by Justin Cherot
I remember it being my first week at Towson University after getting my Associate’s Degree from Howard Community College
(but only after famously bombing at the University of Maryland). I was 22 without any semblance of back issues, so I decided to trek down to Burdick Hall to get my hoop on. I had been there before once or twice so I knew that I couldn’t get there a second prior to 4 PM, otherwise I would have had to wait due to the gym’s unusual 4-9 hours of operation, a stark contrast from the “act like you’re going to class but play ball the entire day” hours at CP.
So I decided to show up fashionably late at 4:15, which is a dumb idea when the other students want to get their hoop on during a minimal five-hour window. I walked into the gym and saw a full-fledged game going on with at least 15 people waiting on the good court (you know, because I delusionally fancy myself as good). I roll up to a dude with Iverson braids and ask him what the wait was like.
“I got last,” he said, “I’m two games down. You can run because you look like a dark-skinned version of Pepe Sanchez.”
Slightly insulted (not because I’m racist but because Sanchez can’t shoot), I nodded my head. With nothing else to do, I decided to get some stretching in and watch the action on the court.
I remember being intrigued by this one relatively wiry, 6’3″ dude. He was lighting up the other team. Big deal, right? People go off all the time in pick-up games, even happens with myself on occasion (though not as much anymore because of my aforementioned back problems). But I was intrigued by the way he was scoring. He knocked down contested jumpers off the dribble while making weird sound effects whenever he made a move. He banked in 28-foot threes for absolutely no other reason but to challenge himself. He shot one-legged fade-aways like he had just finished watching a Dirk Nowitzki fundamental tape. I mean, nobody was stopping dude from doing whatever he wanted.
I’m not exaggerating when I say I watched him make 15 straight shots in game action before I even got on the court… not like I personally was going to change things because at 5’10” I’m not stopping anybody. In fact, when we got on the court he upped that total to 18. No, we weren’t going to win that game. Not a chance.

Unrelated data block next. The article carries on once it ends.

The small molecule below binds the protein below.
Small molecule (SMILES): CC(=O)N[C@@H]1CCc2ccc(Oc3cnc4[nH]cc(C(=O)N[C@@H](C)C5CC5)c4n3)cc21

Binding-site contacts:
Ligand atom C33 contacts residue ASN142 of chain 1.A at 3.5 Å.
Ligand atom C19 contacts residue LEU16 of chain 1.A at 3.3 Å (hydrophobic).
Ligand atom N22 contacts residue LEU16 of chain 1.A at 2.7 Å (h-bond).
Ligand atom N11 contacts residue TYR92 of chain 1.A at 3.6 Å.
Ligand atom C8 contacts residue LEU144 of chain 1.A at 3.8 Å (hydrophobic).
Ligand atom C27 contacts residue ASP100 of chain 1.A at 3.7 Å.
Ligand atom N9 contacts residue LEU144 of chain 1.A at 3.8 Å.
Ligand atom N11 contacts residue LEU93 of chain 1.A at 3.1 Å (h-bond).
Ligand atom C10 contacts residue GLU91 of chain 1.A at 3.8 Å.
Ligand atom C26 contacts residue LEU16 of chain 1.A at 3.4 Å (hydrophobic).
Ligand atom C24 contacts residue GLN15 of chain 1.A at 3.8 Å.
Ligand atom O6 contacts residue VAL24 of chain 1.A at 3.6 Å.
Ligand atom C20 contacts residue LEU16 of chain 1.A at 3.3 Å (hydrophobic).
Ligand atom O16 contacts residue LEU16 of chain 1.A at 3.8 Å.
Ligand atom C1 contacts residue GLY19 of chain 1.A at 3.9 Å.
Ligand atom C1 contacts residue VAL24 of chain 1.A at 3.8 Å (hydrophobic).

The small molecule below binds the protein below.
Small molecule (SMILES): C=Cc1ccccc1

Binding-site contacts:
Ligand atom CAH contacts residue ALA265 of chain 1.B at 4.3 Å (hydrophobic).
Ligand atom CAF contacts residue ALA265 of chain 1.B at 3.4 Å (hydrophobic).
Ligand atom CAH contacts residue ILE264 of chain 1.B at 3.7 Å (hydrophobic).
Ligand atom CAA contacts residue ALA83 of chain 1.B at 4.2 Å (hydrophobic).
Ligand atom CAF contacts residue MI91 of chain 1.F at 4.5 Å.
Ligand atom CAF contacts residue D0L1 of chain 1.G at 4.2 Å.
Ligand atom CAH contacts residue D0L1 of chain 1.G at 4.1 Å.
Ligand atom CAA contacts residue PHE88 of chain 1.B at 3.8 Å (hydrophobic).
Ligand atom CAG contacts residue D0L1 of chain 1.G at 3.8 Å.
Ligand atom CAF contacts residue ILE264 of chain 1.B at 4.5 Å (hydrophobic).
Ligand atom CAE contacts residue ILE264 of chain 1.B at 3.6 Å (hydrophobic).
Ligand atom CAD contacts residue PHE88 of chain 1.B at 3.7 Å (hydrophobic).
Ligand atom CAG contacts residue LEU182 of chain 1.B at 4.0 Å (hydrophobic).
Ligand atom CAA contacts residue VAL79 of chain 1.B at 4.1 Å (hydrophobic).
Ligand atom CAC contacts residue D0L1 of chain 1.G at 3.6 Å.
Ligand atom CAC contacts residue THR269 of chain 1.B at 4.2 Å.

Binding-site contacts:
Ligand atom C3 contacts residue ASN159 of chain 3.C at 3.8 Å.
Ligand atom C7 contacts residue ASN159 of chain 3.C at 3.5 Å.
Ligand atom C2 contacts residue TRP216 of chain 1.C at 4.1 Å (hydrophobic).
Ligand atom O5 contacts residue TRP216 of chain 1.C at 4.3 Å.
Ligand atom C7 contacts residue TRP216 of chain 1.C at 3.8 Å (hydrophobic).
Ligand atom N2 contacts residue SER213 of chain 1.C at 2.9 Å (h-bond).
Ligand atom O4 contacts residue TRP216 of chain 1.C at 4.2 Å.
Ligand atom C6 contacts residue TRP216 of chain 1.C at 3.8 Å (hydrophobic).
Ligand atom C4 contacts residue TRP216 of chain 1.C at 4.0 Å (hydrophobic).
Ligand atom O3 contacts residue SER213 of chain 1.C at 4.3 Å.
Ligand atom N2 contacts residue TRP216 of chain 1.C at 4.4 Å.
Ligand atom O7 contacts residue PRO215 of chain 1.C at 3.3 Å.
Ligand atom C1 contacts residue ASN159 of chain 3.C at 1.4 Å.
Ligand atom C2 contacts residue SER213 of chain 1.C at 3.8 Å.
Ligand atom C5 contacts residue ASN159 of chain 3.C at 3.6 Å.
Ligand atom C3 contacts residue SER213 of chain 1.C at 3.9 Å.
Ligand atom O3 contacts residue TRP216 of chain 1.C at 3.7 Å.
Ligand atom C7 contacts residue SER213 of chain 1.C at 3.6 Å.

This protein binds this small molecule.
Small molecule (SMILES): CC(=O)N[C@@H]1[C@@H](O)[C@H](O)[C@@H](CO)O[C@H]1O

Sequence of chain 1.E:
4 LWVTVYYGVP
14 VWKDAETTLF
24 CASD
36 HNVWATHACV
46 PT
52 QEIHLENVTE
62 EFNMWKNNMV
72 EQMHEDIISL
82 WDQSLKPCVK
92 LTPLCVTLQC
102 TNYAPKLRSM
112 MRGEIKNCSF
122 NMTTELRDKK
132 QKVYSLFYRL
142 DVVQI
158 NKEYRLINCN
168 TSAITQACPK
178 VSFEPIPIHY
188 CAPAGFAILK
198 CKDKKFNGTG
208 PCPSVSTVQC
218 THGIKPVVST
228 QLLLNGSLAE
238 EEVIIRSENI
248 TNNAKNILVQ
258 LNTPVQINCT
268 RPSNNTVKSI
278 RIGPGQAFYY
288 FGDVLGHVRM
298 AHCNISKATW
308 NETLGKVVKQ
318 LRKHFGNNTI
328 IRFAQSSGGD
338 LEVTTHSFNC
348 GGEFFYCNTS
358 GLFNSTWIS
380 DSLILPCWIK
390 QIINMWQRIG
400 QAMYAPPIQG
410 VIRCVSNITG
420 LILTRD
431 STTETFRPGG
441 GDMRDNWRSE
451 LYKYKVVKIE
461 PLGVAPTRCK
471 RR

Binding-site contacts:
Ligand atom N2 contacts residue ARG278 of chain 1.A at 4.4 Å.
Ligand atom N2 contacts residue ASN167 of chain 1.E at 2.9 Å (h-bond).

Two things stick out in my mind about that game: first, I remember him being isolated against me on one play. I actually thought, “Hey, maybe I can bother him enough to miss.” Either that or he banked in a step-back 26-footer while making sound effects. “Whoa… oh…uh-oh…cash.”
The second thing was the most unbelievable event in the history of mankind. He went behind the back from right to left, leaving the defender staggering backwards slightly. He rose to shoot. The ball had perfect arch. He had perfect mechanics.
But somehow the ball bounced out of the rim.
Which didn’t happen much last night–or throughout his short NBA career so far– to San Antonio Spurs’ guard Gary Neal en route to a ridiculous 4th quarter comeback win against the Oklahoma City Thunder.
Maybe nobody else outside of Towson University knew he would be a factor in the NBA, but it took witnessing precisely one pick-up session to tell he was legit… not to mention the 25 a game he averaged to do the impossible and make the Tigers mediocre.
In a postseason where it looks like I’m not going to get any of my predictions right–that is, unless OKC figures out that Manu Ginobili is left-handed–it’s nice to know I was ahead of the curve on this one:
OK, so by now you know I go to Towson University (I’m actually writing this entry in the library before class). I know that gives me the right to be biased about my school’s sports, but what I’m about to say doesn’t include any bias:
The Tiger’s Gary Neal is the best shooting guard in the country.
And he gets absolutely no pub for it.
Go to NBAdraft.net. Look for his name. It’s not on the first page which basically lists the 58 players projected to go in the draft. That’s OK, he goes to a small school. Look at the top prospects in the Class of 2007. Nothing. That’s a tough list to crack I guess, lots of players going to big schools. Let’s check one more place. Let’s look at the best players by position who are eligible for the draft, focusing on shooting guards. Not in the top ten, but let’s check the honorable mention. Um… now we’ve got a problem.
25.9 points per game. Four rebounds. Almost four assists. And not a peep from anyone, especially after finishing third in the nation in scoring last year.
I know I’m going to catch flack for this. Yes, he does go to Towson, a mid-major Division I school in a mid-major conference. But, some things just can’t be ignored. The NBA Draft is all about picking up someone who you think will succeed on the NBA level. Neal is 6-4, and while he may be undersized as a two guard in the league, he’s taller than Ben Gordon, Allen Iverson, and Gilbert Arenas. I’m not saying he’s on the same level, but I don’t think there’s anyone on the college level who can shut him down. He’s a great shooter (though his three point numbers this year are down), and he can score off the dribble. You cannot stop him. I definitely think that if you put him on Maryland, he’d fare better than D.J. Strawberry (who’s listed as a second round choice) because he can score more consistently.
So, without his consent, I’m going to start the “Gary Neal in the NBA” campaign. You heard it here first.